More after the jump.

So while it’s completely within their rights to do this sort of thing, they’re just shooting themselves in the foot in my opinion. The money Let’s Play videos and others like them make is most likely minimal compared to the revenue of a company like Nintendo. In case you’re not aware how Internet advertising works, basically it’s based around two factors, CPM and CTR. CPM is Cost Per Thousand Views/Impressions, CTR is Click Through Rate. Basically you get paid a certain amount for each click with CTR and for every 1,000 views/impressions with CPM. Generally these are no more than 10 cents – 1 dollar for CTR and much, much lower for CPM. Considering most people block ads these days, you don’t get anywhere near the impressions you did back in the early days of the Internet or before ad blocking became a thing.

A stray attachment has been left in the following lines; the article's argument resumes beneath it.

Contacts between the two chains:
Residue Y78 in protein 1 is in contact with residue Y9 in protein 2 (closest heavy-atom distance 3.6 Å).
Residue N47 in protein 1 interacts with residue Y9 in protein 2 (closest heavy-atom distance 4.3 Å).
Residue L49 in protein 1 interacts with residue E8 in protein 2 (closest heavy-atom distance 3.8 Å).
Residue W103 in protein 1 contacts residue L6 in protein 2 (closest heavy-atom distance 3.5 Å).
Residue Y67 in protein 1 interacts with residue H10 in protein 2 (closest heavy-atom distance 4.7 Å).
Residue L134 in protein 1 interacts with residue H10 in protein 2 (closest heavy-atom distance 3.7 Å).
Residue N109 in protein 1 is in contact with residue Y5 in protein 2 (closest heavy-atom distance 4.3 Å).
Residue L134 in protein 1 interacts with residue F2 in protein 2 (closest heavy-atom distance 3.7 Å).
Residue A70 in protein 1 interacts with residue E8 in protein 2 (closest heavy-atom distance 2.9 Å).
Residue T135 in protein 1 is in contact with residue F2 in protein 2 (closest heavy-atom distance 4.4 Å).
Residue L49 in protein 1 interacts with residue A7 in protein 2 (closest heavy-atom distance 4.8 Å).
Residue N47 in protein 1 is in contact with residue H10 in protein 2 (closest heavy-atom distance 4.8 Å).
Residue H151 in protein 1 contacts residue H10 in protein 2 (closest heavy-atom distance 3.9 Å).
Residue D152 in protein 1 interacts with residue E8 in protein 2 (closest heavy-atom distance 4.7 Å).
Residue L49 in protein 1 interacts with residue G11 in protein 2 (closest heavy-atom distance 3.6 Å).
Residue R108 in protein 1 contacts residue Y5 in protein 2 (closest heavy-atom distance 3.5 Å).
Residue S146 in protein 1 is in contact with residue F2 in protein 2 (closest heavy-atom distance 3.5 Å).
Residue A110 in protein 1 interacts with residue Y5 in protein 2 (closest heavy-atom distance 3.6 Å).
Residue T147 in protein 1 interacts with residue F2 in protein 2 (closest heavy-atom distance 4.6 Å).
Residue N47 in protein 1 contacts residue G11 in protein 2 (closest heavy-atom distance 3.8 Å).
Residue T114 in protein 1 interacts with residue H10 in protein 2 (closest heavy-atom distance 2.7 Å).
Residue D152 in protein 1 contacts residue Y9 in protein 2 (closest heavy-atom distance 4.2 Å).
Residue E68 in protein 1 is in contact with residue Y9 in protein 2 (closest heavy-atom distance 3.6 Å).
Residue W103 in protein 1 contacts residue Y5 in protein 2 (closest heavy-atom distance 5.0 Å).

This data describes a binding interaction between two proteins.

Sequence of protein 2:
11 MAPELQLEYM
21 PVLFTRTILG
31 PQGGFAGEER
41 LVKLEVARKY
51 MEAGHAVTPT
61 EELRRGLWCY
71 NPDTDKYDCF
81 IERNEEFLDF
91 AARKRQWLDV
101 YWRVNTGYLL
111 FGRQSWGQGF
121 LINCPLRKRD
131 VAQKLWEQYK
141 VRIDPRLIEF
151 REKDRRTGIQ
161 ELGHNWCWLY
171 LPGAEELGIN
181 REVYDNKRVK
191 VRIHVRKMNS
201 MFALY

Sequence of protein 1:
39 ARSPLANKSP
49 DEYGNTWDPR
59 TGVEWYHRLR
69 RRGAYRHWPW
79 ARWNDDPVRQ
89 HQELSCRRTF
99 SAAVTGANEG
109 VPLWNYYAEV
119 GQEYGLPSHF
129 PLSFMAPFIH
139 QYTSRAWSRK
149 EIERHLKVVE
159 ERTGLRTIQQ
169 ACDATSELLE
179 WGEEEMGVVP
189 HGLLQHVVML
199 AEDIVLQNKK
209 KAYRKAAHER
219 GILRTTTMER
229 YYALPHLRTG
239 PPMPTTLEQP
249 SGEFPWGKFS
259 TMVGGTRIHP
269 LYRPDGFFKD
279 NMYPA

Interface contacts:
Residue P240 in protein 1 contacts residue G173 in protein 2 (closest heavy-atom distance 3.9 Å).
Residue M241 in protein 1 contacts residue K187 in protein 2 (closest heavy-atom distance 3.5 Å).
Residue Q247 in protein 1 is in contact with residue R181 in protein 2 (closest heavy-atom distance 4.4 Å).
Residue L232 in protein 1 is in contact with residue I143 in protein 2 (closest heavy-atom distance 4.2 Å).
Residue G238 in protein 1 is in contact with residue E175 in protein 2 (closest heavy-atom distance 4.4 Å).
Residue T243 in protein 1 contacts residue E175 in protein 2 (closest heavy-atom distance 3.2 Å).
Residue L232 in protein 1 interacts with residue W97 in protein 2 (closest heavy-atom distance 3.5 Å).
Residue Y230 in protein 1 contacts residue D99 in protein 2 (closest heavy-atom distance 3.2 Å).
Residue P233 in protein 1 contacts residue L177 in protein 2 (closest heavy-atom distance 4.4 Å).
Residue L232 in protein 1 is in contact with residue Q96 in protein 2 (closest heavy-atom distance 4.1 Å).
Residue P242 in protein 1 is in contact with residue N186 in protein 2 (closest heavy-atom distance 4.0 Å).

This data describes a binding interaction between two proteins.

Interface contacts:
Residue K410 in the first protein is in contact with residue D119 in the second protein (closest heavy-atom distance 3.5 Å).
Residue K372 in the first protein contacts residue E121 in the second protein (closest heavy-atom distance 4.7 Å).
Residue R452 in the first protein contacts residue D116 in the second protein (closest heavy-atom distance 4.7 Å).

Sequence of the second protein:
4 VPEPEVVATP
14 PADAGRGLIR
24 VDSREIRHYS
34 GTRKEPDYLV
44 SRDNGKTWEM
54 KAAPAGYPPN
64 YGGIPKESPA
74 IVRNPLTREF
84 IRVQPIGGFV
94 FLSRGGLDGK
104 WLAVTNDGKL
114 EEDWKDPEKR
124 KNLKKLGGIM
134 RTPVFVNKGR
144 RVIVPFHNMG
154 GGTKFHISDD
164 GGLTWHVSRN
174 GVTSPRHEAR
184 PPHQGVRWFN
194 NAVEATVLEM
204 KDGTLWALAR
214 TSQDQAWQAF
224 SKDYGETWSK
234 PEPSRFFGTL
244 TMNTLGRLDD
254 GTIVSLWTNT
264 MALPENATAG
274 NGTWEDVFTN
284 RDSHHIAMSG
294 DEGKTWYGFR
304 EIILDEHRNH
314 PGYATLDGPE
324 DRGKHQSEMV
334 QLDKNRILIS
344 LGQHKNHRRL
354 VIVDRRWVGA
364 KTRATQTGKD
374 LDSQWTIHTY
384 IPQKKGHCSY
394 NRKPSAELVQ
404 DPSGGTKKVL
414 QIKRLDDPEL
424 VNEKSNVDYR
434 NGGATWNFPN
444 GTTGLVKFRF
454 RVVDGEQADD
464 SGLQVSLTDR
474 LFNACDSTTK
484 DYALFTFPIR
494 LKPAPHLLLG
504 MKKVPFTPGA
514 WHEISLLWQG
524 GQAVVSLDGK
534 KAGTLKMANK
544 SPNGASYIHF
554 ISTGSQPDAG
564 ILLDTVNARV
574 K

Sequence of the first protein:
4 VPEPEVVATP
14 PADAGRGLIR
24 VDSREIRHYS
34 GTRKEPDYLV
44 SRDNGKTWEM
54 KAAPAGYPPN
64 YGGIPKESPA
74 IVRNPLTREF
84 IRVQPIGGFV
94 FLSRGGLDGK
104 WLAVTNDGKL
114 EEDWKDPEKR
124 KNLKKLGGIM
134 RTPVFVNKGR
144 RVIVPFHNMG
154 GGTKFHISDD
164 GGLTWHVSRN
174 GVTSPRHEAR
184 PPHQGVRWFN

So Nintendo is getting fractions of a cent basically for doing this sort of thing while at the same time pissing off the fans who want to do Let’s Play videos or other similar type videos and basically encouraging them to no longer use Nintendo products in their videos. They’ve decided they’d rather have fractions of a cent for ads than the $60/game from those who convince viewers to buy a game they wouldn’t have bought otherwise. That doesn’t sound like a smart business move to me. Free advertising is good advertising, especially when it’s positive. It gets your name and brand out there and recognized.